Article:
Building An Identity Apart From Your Eating Disorder

“You are not your eating disorder.”

If you’re in eating disorder treatment, you’ve likely heard this phrase at least a few times. It’s repeated often by those in recovery. Your disorder does not define you. You are more than your condition. You can build a life apart from your eating disorder.

But how? It’s a lot easier said than done when you’re active in your eating disorder or early in your recovery. Can you imagine a life that doesn’t center around the foods you eat or don’t eat? The idea of building an identity separate from your eating disorder seems like an impossible feat.

Who are you?

If you’ve battled your eating disorder for a long time, you may not know how to answer this question. You might be able to think back to a time before your mind wasn’t consumed by food, exercise, and weight. Or maybe your eating disorder began during your adolescence and you can’t remember who you are without your condition.

But you can build an identity that doesn’t center around your symptoms. You can build a life that is more than your eating disorder. Your world doesn’t have to revolve around food or the scale or the mirror. Eating disorder recovery makes this possible.

When Diagnosis Becomes Identity

Adopting your diagnosis as an identity is not something that’s limited to eating disorders. People with all different kinds of illnesses use their conditions as a label for themselves. From depression to anxiety to chronic illness, many people build their identity around the conditions they struggle with.

It’s an understandable phenomenon when you have a condition that consumes your attention. Eating disordersusually bring people to a point where all they can think about is their weight and using their food intake to control it. It severely affects the way you navigate both your personal and professional life and often limits your ability to function every day.

When your diagnosis interferes with your family, friends, work, education, and general responsibilities, it’s difficult not to let it define you. Even if few or no people know about your condition it becomes the driving force in your daily life. Over time it may feel like you’ve lost yourself to your eating disorder and you can’t separate yourself from it.

Adolescents also struggle with separating their diagnosis from their identity when these conditions develop in their early teenage years. As they’re forming their sense of self, they’re also engaging in disordered eating behaviors. This may lead to the false idea that their eating disorder is part of their identity, creating a problem that lasts well into adulthood.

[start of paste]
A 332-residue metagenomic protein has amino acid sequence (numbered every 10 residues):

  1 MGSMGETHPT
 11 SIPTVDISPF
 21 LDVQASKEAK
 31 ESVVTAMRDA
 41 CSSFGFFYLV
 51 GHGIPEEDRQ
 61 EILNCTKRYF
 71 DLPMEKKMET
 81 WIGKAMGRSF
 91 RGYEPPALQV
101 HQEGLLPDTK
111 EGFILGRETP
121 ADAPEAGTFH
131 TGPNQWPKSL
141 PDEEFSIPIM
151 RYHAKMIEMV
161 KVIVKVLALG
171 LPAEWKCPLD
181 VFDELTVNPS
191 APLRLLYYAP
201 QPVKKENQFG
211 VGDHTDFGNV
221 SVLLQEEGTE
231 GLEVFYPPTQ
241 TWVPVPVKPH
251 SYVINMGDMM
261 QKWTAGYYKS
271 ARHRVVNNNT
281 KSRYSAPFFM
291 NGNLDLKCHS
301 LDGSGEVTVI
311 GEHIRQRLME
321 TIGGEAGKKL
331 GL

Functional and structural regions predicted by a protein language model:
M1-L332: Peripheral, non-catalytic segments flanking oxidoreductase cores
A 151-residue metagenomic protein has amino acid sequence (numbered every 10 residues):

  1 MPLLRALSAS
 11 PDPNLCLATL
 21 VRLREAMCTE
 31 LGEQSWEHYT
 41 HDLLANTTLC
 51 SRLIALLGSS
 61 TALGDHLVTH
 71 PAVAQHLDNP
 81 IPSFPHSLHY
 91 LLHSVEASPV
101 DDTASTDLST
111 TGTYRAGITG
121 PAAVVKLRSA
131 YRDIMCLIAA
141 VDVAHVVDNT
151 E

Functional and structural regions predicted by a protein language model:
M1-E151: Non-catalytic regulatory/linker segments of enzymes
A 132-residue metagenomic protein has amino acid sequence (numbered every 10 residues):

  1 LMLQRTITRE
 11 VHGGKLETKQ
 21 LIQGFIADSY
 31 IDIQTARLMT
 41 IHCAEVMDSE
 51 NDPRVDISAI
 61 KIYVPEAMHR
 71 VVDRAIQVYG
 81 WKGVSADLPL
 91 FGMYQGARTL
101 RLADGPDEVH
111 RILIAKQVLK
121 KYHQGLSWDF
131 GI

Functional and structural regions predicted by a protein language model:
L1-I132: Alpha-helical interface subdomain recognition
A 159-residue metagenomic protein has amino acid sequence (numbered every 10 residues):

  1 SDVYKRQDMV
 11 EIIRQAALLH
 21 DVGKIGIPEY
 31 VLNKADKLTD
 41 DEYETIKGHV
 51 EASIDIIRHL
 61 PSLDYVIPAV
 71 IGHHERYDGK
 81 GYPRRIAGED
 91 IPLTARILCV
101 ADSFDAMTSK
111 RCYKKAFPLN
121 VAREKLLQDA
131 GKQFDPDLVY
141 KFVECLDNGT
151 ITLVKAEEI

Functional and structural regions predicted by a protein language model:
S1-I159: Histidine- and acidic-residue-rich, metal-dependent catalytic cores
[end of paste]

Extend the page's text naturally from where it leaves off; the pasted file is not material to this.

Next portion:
Eating Disorders Dictate Your Behavior

It’s difficult to separate who you are from your eating disorder because it often dictates your actions. Instead of living life free from the chains of disordered eating, those chains often determine what you do with your days, weeks, and months.

Your eating disorder decides whether you go out with your friends or spend time at a family barbecue, or whether you go to the gym and then head home for the “safe” foods stored there. It’s easier to stick with your routinebecause at least it’s predictable and you know what to expect.

Your thoughts were once completely consumed by how to avoid food and how to keep people from realizing what was going on. When you spend so much time building your life to accommodate your eating disorder, it’s hard to know who you are without those behaviors.

Building Your Identity Outside Your Disorder

If you aren’t your eating disorder then who are you? The beautiful thing about eating disorder recovery is the freedom it returns to you. It’s a long road to recovery but you’re allowed to discover who you really are. You get to build an identity outside of your disorder that’s free from food obsession, weight concerns, and compulsive exercise.

There is so much more to you than your eating disorder. Your story involves more than the disordered eating behaviors that crept into your life. Overcoming your eating disorder means you are a survivor and able to explore the world that’s now open to you. You can decide what you like to do, where you like to go, and who you like to spend time with.

Ask yourself the question: who are you without your eating disorder?

If you could do anything, go anywhere, or meet anyone, what would your life look like? Once you’re in recovery, you have the opportunity to answer all these questions and more. It might feel paralyzing to consider the vast world that’s open to you but it’s also full of possibilities.

How do you feel considering the view up ahead? Are you nervous? Curious? Ready to heal? Feeling hopeful? Do you feel a mix of emotions that’s difficult to describe? That’s okay – you get to experience all these things and more. Once you overcome your disorder through treatment, everything opens up to you.

Finding Help at Shoreline

Shoreline Center for Eating Disorder Treatment understands the difficulties of overcoming an eating disorder. Your symptoms are only part of the problem; the underlying condition runs much deeper. We work with you to uncover the story within and work through the things that hold you back from recovery. To learn more about the programs we offer, get in touch with us today. We’re ready and waiting to help you!